I introduced my daughter Sam to Pinterest and she now treats it as a “menu” — she repins all the food pics that she likes (and in just a span of one week, she already has an amazing amount of posts in her “Fooodddduh” board), she shows them to me then insists that we replicate all those dishes at home. Understand that in Pinterest, some of the photos pinned and repinned come from so many websites — including those published by professional chefs and food magazines — and some of the photos that Sam has in her “Fooodddduh” board show food prepared by trained chefs. The meticulous decorations, for instance, are — to put it simply — beyond my patience. I won’t say skill because skill is acquired and perfected with practice. But patience has never been one of my virtues. So, there.
Still, you know. When your daughter sounds so excited about something, it’s so hard to be a killjoy. I know that Sam does not expect that we would be able to replicate all that to the last detail. Her point really — at least, I think so — is how much fun it would be to try. Even if all we manage to come up with is some indiscernible mess, we’d still have fun trying and experimenting.
So, you can guess how this story goes. We spent the greater part of the weekend cooking, baking, washing pans and mixing bowls… The first experiment was not so successful; the other one worked. Let’s start with the not-so-successful one.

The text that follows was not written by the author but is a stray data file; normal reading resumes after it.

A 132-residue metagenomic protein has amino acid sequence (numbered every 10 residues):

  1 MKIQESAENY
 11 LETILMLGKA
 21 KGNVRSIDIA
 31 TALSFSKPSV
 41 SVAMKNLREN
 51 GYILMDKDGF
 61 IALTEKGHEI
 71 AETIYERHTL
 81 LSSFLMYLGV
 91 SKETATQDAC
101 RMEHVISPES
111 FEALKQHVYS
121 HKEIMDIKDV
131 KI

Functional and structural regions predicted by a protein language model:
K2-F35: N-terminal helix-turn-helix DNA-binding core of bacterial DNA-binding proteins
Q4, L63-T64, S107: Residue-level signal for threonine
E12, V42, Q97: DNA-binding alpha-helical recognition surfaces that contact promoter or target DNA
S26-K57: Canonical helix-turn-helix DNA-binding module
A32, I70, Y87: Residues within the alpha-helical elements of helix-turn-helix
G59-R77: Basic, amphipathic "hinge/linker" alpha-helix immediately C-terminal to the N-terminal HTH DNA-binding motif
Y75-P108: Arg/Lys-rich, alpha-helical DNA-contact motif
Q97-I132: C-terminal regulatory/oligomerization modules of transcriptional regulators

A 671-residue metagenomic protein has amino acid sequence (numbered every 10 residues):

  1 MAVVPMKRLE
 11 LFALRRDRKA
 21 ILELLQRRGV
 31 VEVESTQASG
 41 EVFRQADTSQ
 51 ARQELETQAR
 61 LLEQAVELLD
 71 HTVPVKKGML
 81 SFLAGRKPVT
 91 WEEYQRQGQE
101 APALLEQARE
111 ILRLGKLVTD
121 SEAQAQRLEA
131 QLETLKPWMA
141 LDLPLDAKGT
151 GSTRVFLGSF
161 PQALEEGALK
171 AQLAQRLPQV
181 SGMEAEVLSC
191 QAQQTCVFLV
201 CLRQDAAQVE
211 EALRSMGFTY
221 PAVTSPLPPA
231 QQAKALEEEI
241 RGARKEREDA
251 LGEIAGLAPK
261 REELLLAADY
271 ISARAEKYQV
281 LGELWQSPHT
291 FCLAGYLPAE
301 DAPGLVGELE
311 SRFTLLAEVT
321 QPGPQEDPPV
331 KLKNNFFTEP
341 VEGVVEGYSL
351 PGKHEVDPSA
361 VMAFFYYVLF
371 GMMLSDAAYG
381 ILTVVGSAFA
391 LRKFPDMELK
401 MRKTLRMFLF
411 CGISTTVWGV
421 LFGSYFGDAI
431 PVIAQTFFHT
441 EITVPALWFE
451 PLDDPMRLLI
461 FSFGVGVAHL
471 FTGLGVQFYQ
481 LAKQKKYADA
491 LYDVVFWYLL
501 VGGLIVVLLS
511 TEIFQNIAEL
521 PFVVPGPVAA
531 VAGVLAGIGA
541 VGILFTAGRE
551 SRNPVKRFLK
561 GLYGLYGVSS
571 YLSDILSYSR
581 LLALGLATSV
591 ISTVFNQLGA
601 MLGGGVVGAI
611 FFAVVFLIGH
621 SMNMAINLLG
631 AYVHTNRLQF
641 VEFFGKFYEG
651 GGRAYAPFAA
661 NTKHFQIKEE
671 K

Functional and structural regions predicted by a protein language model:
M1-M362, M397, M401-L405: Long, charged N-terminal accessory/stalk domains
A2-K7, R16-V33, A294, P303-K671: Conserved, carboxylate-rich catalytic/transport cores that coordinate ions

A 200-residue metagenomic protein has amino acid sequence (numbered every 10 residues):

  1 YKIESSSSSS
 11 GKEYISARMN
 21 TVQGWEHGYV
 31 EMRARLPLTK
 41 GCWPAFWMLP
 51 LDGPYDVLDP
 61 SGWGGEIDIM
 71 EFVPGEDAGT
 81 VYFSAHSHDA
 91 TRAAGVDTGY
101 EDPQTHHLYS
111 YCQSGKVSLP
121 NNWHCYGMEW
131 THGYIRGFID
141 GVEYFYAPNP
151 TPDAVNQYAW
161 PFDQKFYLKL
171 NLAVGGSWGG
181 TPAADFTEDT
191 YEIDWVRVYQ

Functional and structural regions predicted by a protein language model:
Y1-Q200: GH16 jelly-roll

The first experiment was making rainbow cookies. Make the cookie dough, divide them into portions, tint each portion with a different food color then assemble the different portions so that, after baking, the cookies will display all colors in an eye-pleasing pattern. Alex mixed in the colors, I made a mistake with one tub of food color thinking it was green, it turned out to be brown, I kept adding other colors while Alex mixed hoping that the brown would somehow transform into green. It did but it was a very, very dark green. At any rate, we had five portions in five colors, we wrapped them in cling film and left them to chill and firm up in the fridge.
The next day, I rolled out the five portions, stacked them one on top of the other…
… then, I rolled them together into a log which I cut into 1/4-inch slices. I arranged the slices on a tray and baked the cookies.
I think we used too much food color because the cookies were too bright and already visually shocking rather than eye-pleasing. As to the execution, the layers really should be more pronounced and the thickness more uniform. No problem with the taste and texture — they’re really just butter cookies and I have a wonderful basic butter cookie recipe.
The second experiment came out really well.
Shredded zucchini is mixed with flour and egg and pan fried. Nice crunch outside, nice specks of green peeping through the golden brown crust… and, the best part? Very easy to prepare.
Zucchini frittersPrint Pin
- 1 large large zucchini shredded (Sam used the grater with the largest holes)
- 4 tablespoons all-purpose flour
- 1 egg
- 1 egg white
- 3/4 teaspoon salt
- 1/4 teaspoon pepper
- cayenne powder optional
- chopped herbs of your choice optional
- cooking oil for frying
- Squeeze out as much of water from the zucchini as you can.
- Place the shredded zucchini in a bowl. Add the rest of the ingredients, except the cooking oil, and mix well.
- Heat enough cooking oil to reach a depth of 1/4 inch.
- Drop the zucchini mixture by tablespoonfuls into the hot oil and fry on both sides until golden brown.
- Drain on paper towels.
- Serve hot with your favorite dipping sauce on the side. Our was mayo with garlic, lemon juice, salt, pepper, cayenne and a little olive oil.